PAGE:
If you have some inspirational rock captions for these, let us know in the comments. If we like yours, we’ll replace ours.
And in case you wonder what happened to our citizens arrest of the modern rock carvers,
We took photos of the graffiti… and kept pace with the hikers. When we arrived to the parking area shortly after them, we inconspicuously snapped photos of their plate.
When we got cell reception closer to the park exit, we called a hotline and were told to visit the ranger in the residence area.
We told him what happened, and he asked us to send the photos of the license plate of the car and the marred rock.
Likely it was a tourist rental car.
The ranger did say if the perpetrators could be traced from the plate, they might have to pay a fine.
We hope the rocks got their day in court, but we never heard any more…
The end of the inner park road and our longest hike ever: White Domes
When Bill slipped during our first visit, he broke his fall on a razor sharp rock. The cut was so deep, he could have lost his thumb.
That ended our sunset hike, just as we began the descent into White Domes.
Fortunately a woman spotted the blood and our panic as we returned to the parking lot. She approached and said, “I am a nurse and I have lots of kids. I am prepared. Let me help.”
She had first aid kits in her SUV. She disinfected and bandaged him, and maybe he should have gone for stitches but somehow it healed.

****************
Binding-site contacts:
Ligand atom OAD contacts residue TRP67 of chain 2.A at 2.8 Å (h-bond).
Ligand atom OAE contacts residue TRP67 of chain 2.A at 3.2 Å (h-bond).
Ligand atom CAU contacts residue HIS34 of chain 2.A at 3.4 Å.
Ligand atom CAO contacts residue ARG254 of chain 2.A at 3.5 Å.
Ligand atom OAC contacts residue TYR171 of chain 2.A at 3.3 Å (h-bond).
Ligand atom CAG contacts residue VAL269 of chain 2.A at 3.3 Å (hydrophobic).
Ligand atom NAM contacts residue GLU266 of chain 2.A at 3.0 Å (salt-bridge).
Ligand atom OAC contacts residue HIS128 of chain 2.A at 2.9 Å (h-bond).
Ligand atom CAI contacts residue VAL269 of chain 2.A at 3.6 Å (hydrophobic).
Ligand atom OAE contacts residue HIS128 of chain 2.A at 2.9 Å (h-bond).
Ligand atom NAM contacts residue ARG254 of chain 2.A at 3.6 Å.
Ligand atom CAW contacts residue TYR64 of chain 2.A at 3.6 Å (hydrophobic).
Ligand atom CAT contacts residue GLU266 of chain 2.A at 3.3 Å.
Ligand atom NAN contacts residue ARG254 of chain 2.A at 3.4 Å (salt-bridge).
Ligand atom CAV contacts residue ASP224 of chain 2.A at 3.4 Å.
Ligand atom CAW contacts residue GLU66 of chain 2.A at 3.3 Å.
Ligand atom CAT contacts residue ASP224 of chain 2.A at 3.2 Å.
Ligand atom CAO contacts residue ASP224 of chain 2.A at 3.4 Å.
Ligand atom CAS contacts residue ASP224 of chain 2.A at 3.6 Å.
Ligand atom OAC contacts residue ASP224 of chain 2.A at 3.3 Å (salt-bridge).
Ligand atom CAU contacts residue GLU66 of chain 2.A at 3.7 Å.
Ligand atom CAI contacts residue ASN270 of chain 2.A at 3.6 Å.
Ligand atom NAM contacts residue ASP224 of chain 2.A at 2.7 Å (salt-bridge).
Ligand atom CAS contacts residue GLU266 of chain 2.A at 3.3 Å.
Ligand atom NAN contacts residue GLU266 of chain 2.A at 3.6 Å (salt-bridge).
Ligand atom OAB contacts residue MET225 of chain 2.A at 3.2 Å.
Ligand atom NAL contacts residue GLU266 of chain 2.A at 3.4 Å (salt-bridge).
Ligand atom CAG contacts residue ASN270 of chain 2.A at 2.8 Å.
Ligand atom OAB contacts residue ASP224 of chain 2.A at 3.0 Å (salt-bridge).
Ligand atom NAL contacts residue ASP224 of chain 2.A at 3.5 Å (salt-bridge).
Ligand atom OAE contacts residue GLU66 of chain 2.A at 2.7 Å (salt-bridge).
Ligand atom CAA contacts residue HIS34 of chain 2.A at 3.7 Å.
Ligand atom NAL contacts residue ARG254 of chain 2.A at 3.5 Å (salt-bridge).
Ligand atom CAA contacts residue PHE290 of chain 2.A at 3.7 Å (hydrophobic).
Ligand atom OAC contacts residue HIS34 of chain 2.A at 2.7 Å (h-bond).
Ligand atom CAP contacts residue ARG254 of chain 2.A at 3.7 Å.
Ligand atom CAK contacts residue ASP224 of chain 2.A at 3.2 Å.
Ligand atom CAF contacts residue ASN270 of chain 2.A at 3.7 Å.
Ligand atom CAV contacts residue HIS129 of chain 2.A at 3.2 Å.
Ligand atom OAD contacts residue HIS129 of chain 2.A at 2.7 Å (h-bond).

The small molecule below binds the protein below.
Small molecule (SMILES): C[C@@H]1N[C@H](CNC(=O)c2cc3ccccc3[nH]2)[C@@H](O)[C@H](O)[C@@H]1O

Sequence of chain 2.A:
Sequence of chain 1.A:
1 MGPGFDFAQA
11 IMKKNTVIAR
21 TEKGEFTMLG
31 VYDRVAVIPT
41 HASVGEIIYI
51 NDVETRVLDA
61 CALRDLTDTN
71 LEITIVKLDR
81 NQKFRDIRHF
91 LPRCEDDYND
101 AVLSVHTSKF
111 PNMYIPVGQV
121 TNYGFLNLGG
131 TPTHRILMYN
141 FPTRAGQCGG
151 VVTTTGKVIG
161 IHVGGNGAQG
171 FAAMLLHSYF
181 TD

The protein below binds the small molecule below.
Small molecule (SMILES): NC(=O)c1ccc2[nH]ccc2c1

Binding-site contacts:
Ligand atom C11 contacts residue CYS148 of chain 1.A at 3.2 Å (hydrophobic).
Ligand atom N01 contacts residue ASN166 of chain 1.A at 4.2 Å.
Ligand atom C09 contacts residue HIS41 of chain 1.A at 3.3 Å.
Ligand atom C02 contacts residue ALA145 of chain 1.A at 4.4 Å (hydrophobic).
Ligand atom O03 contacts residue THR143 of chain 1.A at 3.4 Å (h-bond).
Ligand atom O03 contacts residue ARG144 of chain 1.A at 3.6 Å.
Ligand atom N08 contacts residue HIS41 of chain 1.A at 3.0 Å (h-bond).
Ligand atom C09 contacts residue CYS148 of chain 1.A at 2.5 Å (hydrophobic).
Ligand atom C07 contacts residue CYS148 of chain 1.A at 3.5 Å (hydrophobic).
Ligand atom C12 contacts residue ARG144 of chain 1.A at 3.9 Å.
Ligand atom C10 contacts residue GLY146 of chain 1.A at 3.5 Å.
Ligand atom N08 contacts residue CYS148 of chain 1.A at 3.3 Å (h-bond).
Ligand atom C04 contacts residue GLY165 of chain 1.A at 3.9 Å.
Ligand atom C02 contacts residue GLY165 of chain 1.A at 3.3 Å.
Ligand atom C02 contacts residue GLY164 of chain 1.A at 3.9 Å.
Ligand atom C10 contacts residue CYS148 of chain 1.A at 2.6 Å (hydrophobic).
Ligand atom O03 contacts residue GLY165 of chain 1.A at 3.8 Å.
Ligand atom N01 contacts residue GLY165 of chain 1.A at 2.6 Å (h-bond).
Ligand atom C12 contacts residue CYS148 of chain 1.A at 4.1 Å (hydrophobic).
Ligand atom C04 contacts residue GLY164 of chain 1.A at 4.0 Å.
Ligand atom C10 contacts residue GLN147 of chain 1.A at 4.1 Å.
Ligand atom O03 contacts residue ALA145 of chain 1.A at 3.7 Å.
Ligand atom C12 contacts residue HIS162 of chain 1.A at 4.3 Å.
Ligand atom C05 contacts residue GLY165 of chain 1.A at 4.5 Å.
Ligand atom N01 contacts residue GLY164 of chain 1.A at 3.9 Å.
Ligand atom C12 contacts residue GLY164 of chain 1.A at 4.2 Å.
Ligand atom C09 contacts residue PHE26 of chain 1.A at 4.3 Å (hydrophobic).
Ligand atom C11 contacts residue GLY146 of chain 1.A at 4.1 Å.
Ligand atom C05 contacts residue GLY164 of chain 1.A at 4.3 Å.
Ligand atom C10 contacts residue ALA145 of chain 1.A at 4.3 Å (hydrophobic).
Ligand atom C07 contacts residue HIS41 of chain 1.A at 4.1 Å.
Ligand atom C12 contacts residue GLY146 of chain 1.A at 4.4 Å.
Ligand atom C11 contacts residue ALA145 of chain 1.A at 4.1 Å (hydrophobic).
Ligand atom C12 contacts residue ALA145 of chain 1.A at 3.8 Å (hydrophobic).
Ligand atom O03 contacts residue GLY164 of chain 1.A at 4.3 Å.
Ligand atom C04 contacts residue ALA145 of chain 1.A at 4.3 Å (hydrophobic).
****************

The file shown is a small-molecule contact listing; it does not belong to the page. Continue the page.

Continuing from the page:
We swore after that we would:
- keep at least one first aid kit in the vehicle at all times
- carry a lighter first aid kit in our hiking pack
- spare no expense on comfortable, waterproof hiking shoes with good treads
- purchase sturdy hiking poles
We think if you plan to hike around the desert, you should prepare, too.
The next year we returned with all the above gear to finish our White Domes trek, only to learn White Domes road was closed.
White Domes might be our record for longest hike, as it spanned about three years from start to finish. Here’s what we saw from end of the descent on around the loop back to the lot.
You could also call Atlatl rock an atlatlas
You might enter the Valley and begin with the Atlatl loop drive or like us, wait til the golden hour.
Then we top off our trips to V of F with a climb up the 70 or 80 stairs up to the platform of Atlatl rock.
Over time the rock steps carved by native peoples’ feet wore away, so modern humans built a structure we could nickname, Valley of Fire Escape.
The petroglyphs here make a lot of sense. Native peoples launched spears or darts at prey with atlatls.
Follow this atlatlas. There’s a ladder. Climb the rock and follow the trail til you find a reserve of water. Use your atlatl to kill a goat. Build a fire, eat it.
Catch the buzz by the beehives
Lots of activity here. These rocks climb so easy us grandparents can grab a panorama.
Is it just us, or do the beehives all seem a bit like like poop emojees plopped at random onto the desert? Blow up the top left image and tell us in the comments if you agree.
Saving the best for last? Stay for sunsets in Valley of Fire
Valley of Fire offers camping, too. Although we left RVoyager at the resort in Vegas in 2019, we might have to try V of F for some star gazing soon.
For our Day in the Life section we will write about what happened while visiting Valley of Fire with our poker buddy Dave in 2019. The tale begins something like, “On the most gorgeous of clear, blue-sky days, a dust devil leapt out of nowhere and attacked RVoyager…”